Neurogenesis is the creation of new neurons in the brain. Some scientists think that it may improve memory and help with anxiety and depression , though this is still an active area of research. One thing’s for sure: the brain continues to birth new neurons throughout life. Get reading to finally understand the science behind it. What is Neurogenesis?
Neurogenesis is the birth and growth of new neurons , which was originally believed to be absent in the adult brain [ 1 ].
Pioneering neuroanatomists like Raymon y Cajal believed the central nervous system, like the peripheral nervous system, was static [ 2 ]
“In adult centers, the nerve paths are something fixed, ended, immutable. Everything may die, nothing may be regenerated.” – Raymon y Cajal (doctrine of late 19th to early 20th century)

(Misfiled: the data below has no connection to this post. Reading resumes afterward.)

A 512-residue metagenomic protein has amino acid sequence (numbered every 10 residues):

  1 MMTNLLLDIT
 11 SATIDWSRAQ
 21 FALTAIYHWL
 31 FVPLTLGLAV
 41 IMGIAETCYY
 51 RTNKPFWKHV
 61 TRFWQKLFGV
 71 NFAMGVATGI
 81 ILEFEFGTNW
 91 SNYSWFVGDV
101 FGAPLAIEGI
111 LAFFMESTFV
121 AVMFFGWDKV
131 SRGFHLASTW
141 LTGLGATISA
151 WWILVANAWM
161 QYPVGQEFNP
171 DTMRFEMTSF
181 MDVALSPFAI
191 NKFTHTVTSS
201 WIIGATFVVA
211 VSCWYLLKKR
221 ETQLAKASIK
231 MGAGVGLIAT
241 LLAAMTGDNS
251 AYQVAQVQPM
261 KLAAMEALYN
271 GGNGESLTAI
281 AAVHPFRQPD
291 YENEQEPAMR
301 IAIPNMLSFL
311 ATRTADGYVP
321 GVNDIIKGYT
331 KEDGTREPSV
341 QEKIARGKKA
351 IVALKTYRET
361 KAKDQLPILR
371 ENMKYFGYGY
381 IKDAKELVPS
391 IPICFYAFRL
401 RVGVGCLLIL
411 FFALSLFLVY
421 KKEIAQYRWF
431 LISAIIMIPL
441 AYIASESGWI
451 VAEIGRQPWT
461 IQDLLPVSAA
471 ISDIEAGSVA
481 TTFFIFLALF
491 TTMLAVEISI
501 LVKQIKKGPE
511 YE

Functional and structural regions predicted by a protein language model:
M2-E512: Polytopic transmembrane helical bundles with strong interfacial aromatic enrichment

This was taken for granted late into the 20th century, and any opposing findings were met with skepticism [ 3 ]. Image: the first evidence of hippocampal neuron generation in an adult mammalian brain [ 4 ].
A 1961 study showed that neurogenesis occurs in the brains of adult mice. Two years later, neurogenesis was found to occur in the hippocampus of adult mice and cats. This discovery was mostly ignored, though, as it seemed just too far-fetched to dogma-entrenched scientists of the days [ 5 , 6 ].
With the development of new technologies in the 1990s, hippocampal neurogenesis was finally proven to happen in monkeys and humans. Centuries-old dogma was crushed once and for all. Neurogenesis was established as a scientific concept [ 7 ].